Wonder is a funny, touching, and thought-provoking story of an extraordinary boy who just wants to fit in.  The majority of the story is narrated by August who is a really cool kid.  R.J. Palacio has got the voice of a 10-year-old boy spot on and he comes out with some interesting observations.  Through August’s eyes you see what life is like for a boy who looks very different from those around him, even though he’s just a normal kid on the inside.  You experience August’s pain, anger and humiliation, as well as joy and laughter.  The thing I liked most about Wonder is that, as well as August’s perspective, you also get the perspective of some of the other characters, including August’s sister Olivia (or Via) and his friend’s Summer and Jack.  R.J. uses lots of foreshadowing, so something that August might mention in passing is a significant event to one of the other characters, or you’ll notice little details that make more sense later in the story.  The different perspectives also helped to explain a character’s behaviour, especially in the case of August’s friend, Jack Will.  I also really liked the way that adults were portrayed in the book.  August’s parents were very caring and loving, and so were the teachers at his school, but some of the other parents had quite different attitudes.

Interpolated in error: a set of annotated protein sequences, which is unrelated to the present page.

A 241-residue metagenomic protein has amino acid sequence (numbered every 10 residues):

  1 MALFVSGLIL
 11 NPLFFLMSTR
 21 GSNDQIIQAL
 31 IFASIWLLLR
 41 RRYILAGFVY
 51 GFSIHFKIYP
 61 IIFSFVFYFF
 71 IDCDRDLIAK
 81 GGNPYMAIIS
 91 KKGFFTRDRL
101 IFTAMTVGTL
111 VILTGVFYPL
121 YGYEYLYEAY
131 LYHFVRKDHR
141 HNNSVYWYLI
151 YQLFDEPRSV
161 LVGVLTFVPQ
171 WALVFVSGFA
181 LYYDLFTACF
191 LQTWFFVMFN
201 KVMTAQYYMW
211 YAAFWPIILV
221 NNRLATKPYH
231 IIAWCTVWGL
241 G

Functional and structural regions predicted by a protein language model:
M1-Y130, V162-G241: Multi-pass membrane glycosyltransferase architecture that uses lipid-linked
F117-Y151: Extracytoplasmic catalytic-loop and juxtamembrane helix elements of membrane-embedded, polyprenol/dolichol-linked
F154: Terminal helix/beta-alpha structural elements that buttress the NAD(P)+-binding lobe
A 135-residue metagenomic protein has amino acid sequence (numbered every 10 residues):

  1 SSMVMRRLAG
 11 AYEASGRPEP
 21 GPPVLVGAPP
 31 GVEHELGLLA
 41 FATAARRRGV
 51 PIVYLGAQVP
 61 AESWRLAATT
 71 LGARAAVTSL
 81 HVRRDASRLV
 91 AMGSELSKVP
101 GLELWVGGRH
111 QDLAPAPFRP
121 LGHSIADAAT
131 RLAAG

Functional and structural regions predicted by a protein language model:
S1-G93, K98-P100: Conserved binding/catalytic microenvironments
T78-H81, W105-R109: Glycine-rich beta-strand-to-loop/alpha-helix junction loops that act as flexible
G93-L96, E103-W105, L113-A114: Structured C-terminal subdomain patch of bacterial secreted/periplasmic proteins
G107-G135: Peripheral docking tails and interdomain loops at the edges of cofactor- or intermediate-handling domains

Wonder is a book that everyone should read and that everyone will take something different from.  It should come with one warning though – have a box of tissues close at hand while reading.  It would also make a great read-aloud to share with an intermediate class and would lead to lots of discussion.

5 out of 5 stars